When discussing the posture for prayer, I admit that Jesus sometimes prayed with his face to the ground (although the Bible never specifically states that he did so with his hands beside his head). But in some places he also mentions praying in other postures, and does not condemn the practice. In Mark 11:25 Jesus said, “And when ye stand praying, forgive, if ye have ought against any.” In Luke 22:41 it says, “And he was withdrawn from them about a stone's cast, and kneeled down, and prayed.” If Jesus could kneel or stand to pray, then I get the impression that the posture is not as important as what is said in the prayer. Most Christians I know pray sitting or standing with the head bowed and the position of the hands can be together or holding other people’s hands or almost any other position. I also know some Christians who kneel to pray, and some who pray with their heads on the ground under some circumstances. If I were to pray with you (or, more accurately, with your father or brothers if you have any) I would do so with my head to the ground and my hands beside my head because I would respect your/their belief in that as the proper position for prayer.
Why would Jesus drink wine, knowing it would hurt his body? There are some Christians who maintain that Jesus never drank alcohol. They argue that the word translated wine could be either alcoholic or non-alcoholic and there is no indication that he ever drank fermented products. Others would say that he might have had fermented wine. They would point out that the Bible never says that it is wrong to drink alcohol and there is no medical evidence that alcoholic drinks in moderation are bad for the body. The Bible certainly condemns drunkenness, but never specifically condemns drinking alcohol. I personally have never knowingly taken a drink of an alcoholic beverage. I have seen what alcoholism can do to a person. But I have also seen many people who could take one drink without any apparent harm. This has long been a point of argument between some Christians. In recent years it is becoming a major issue in Islam as well, as many Muslims in America and Europe have regrettably acquired the habit of drinking a little or a lot.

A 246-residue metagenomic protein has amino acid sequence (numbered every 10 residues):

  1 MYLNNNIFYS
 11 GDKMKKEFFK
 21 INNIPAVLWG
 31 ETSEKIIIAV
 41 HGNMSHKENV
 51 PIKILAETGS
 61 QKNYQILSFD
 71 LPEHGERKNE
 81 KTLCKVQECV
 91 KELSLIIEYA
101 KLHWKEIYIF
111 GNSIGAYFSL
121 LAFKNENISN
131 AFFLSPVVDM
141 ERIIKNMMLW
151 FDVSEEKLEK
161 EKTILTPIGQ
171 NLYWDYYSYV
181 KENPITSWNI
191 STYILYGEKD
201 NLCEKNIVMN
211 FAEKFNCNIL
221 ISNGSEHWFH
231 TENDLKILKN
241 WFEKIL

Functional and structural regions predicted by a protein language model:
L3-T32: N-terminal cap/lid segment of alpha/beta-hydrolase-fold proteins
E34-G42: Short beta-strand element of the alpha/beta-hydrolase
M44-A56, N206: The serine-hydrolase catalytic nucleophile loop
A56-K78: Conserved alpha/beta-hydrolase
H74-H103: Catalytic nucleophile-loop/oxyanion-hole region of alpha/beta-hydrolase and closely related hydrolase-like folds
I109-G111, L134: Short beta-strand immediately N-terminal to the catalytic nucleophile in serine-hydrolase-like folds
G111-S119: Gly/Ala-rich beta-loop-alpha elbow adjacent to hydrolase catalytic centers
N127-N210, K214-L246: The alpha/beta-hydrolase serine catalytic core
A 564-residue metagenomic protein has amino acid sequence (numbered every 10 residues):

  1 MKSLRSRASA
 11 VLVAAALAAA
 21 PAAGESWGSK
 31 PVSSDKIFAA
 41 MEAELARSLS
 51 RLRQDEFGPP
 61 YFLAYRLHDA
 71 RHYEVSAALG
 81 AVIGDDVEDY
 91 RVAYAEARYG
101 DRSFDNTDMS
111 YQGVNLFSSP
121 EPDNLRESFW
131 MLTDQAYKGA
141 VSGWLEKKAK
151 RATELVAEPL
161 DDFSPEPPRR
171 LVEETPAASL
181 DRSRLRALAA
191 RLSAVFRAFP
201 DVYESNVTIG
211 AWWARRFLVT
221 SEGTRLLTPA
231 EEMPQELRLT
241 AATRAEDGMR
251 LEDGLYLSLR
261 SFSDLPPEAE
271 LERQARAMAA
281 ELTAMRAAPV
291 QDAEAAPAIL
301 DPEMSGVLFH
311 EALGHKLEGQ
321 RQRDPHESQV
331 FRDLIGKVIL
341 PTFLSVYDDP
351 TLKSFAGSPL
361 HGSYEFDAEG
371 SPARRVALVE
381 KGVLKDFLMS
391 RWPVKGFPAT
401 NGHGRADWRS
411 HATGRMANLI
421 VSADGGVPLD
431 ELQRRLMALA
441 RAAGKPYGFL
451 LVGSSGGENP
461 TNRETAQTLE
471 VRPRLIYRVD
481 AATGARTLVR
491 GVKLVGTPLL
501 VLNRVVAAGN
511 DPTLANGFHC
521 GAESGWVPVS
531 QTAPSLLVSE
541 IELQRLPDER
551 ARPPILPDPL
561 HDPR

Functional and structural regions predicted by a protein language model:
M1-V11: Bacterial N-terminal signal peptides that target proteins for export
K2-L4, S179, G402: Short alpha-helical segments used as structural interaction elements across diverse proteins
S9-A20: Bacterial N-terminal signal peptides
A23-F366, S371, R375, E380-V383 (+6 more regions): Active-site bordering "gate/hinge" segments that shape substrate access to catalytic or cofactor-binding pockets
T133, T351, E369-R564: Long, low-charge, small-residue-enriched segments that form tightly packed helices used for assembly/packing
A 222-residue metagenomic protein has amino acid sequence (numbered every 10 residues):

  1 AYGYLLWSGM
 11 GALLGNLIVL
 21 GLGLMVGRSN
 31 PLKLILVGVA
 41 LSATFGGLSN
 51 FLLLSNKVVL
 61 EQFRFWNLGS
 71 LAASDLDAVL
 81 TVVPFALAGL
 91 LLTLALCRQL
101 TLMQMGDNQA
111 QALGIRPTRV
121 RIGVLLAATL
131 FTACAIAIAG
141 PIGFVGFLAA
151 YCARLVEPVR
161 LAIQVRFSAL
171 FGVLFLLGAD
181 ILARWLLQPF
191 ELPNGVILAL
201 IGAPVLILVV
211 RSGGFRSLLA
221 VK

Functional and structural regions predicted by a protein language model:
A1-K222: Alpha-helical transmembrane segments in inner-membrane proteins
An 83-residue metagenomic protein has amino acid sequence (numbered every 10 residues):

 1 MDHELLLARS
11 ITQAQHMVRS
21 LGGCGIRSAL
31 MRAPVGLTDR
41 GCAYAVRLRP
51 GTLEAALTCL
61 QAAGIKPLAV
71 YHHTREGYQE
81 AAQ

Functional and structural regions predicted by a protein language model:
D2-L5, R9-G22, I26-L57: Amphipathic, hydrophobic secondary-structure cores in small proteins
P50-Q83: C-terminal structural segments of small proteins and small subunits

When you ask if Christians believe in the Muslim prophet Muhammad (s.a.w), I assume you are meaning to ask if we believe in him as a prophet of God. Certainly I believe that Muhammad existed, but there is a big difference between believing that and believing he was a prophet. I do not believe, and most Christians probably do not believe, that he was a prophet of God. The reasons would generally be the same as those for not believing that Qu’ran is inspired scripture, as stated above.
Now we get to the really tough question. Why do I believe Jesus is the son of God? It has nothing to do with whether he had a father and a mother, for as you say, Adam was also without human parents (as was Eve/Chava). Nevertheless, the virgin birth is one of the fulfilled prophecies that, taken as a whole, lead me to accept that Jesus is the promised Messiah and the son of God. The simplest answer to the question of why I believe he is the son of God is that he said he was (John 9:35; 11:4; etc.). If he was telling the truth, then he was the son of God. If he was not telling the truth, then both Christianity and Islam are false. Christianity would be wrong because it is based on Jesus being the son of God. Islam would be wrong because you acknowledge that Jesus was the last great prophet before Muhammad. Yet if he was lying he could not be a prophet of God, because the measure of a true prophet is whether what he says is true or not.